Jeff and JD sit down to talk about CT Homes’ organizational structure in this episode. The CT Homes team started out small and roles were unclear, but over time, JD and the team have established clear responsibilities for each team member. Now, the 10 highly efficient team members at CT Homes are able to complete over 100 real estate deals a year, all while having fun at the same time. JD reveals what CT Homes’ organizational chart looks like today, including what each individual team member’s roles and responsibilities are. Find out how organizing responsibilities among them members can help you increase profitability as well.
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Boosting Your Productivity with Organizational Structure
Hi everyone. Jeff Rutkowski here and welcome to this week’s episode of the FortuneBuilders Real Estate Investing Show. I’m here with my co-host, Mr. JD Esajian. Good to see you brother. Welcome back to the booth. It’s been a couple of weeks. I missed you. Yeah, I missed you too. I don’t know. I don’t know. I mean it’s okay if you didn’t miss me.
I can’t lie, JD I did miss you a little bit, but it’s good to be back. I’m excited about today’s show. We’re gonna be getting into some high-level stuff today which I think is pretty cool. You are constantly being asked, “can I come into the office to shadow you and the team shadow you? How many team members do you have? What does it take to do 100 deals a year?”
Word of the Week
We’re gonna get into that today. That actually leads me into the Word of the Week this week, which is an org chart. Simple. I’m sure you’ve heard of it before. Maybe not? Actually, I know when I got started in business I didn’t have a clue. I was the organization that was the mark on every team every position was you, you, you, you, you and then that’s it. That’s a frustrating feeling, so we’re gonna get into that.
Basically, an organizational chart is a visual representation of the structure of your company. To run a real estate investment business there are many different departments. You have marketing. You have acquisitions. You have project management. All the sales actions, all of these different areas can go on and on. It’s always wise for an investor or any business owner to have the roles and responsibilities clearly defined. That’s the Word of the Week. That’s an org chart. Let’s get into it.
So when we started in 2004, there were three people: the founders. Than, Paul and Konrad, who has been on the show before. They are my business partners and very successful investors. It was just them. I came into the fold very early in 2005 At that time, when I joined, we had two other people. We had Marina and Laurie.
At that point, that’s six of us. Then Ralph joined shortly thereafter, so we had seven of us. And everyone was doing everything at the time. We were figuring it out. I would have loved to sit here and say “the lanes were super clear. We knew where the white lines were and no one ever crossed”, but that didn’t happen. In a general sense, Than spent most of his time generating leads and marketing, because nothing happens without that. Paul spent the majority of his time managing the projects and doing the accounting. Basically, Konrad did everything else: paperwork, the trusts, and the closing cycle. That’s a very limited description, because anything else that Paul and Than weren’t doing, that’s what Konrad Yeah. Then Laurie came in and helped them with marketing. Marina came in and helped Paul with accounting. I came in and helped with project management and then Ralph came in and also helped Than with going out on appointments to the sellers, etc.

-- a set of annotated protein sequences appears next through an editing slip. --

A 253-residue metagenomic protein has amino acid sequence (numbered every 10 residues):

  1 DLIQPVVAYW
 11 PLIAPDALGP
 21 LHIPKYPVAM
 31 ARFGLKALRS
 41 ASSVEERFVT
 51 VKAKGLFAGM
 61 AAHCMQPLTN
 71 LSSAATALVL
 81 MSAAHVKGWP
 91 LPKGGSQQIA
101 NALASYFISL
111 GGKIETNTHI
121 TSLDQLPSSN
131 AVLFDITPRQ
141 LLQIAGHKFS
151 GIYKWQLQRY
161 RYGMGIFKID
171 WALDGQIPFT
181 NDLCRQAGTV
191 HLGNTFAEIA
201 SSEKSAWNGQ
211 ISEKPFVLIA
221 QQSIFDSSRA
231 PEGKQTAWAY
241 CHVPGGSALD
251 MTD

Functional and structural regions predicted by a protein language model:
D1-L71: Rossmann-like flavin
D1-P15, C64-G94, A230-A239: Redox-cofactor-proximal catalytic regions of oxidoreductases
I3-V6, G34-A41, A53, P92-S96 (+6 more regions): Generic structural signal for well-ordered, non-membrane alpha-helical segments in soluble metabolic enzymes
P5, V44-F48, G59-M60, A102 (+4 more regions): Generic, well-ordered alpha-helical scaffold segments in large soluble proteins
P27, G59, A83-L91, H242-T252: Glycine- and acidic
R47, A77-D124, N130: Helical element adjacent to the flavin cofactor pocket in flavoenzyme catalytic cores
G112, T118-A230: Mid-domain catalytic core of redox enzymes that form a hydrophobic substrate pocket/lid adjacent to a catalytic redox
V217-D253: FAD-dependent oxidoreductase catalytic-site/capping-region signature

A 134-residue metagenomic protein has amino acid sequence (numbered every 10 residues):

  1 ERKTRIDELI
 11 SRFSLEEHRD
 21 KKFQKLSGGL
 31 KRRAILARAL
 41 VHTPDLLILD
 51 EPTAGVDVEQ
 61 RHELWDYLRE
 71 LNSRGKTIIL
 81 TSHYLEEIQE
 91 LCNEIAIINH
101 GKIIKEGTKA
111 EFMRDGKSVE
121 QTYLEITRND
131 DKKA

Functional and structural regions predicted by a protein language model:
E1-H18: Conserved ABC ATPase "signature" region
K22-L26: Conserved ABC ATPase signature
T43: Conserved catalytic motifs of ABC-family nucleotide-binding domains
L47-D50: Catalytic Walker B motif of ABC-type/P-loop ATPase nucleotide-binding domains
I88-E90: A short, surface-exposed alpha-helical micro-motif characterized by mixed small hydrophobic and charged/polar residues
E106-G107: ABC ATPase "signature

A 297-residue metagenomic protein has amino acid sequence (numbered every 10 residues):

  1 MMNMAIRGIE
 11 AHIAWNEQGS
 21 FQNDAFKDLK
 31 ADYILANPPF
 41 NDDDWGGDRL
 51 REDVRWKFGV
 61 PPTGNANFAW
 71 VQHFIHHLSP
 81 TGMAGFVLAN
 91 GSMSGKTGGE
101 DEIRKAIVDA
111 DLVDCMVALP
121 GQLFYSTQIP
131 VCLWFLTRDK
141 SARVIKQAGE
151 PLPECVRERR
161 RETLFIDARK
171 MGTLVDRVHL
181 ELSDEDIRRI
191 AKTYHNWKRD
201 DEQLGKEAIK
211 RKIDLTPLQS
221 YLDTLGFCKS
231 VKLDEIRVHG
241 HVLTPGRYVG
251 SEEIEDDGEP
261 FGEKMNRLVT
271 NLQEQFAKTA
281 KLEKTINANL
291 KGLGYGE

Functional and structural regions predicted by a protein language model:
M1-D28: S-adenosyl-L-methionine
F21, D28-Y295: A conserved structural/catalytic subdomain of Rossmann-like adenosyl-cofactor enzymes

That was the initial basically two and a half, three years of our business. This is in New Haven, Connecticut, which none of us are from. Laurie and Marina are not too far away. Paul, Than, and I grew up in California. Connecticut was just where we were living, and cold. Those of you that are from the northeast, as I know you are, know what that weather is like. New Haven, Connecticut.
And that was what life looked like in the first three years. We’ve had different size teams since then. And we’ve had interns, sometimes. We had an office where we had interns just hitting the phones and following up with leads, but what I’m going to talk about now is what CT Homes looks like currently and basically what that dynamic and that structure has been like for the last five years.
Very successful, very efficient, very defined roles now, and this is after 18 plus years. We know who does what, why they do it, and how we communicate together. That’s one of the main reasons why the statement I made a moment ago of 2020 Q1 being the best on record. That’s why that’s happening. Yes, the market is assisting, but even independent of that, the way that we’re operating in it is on point. That’s what I want to spend the majority of our time talking about today.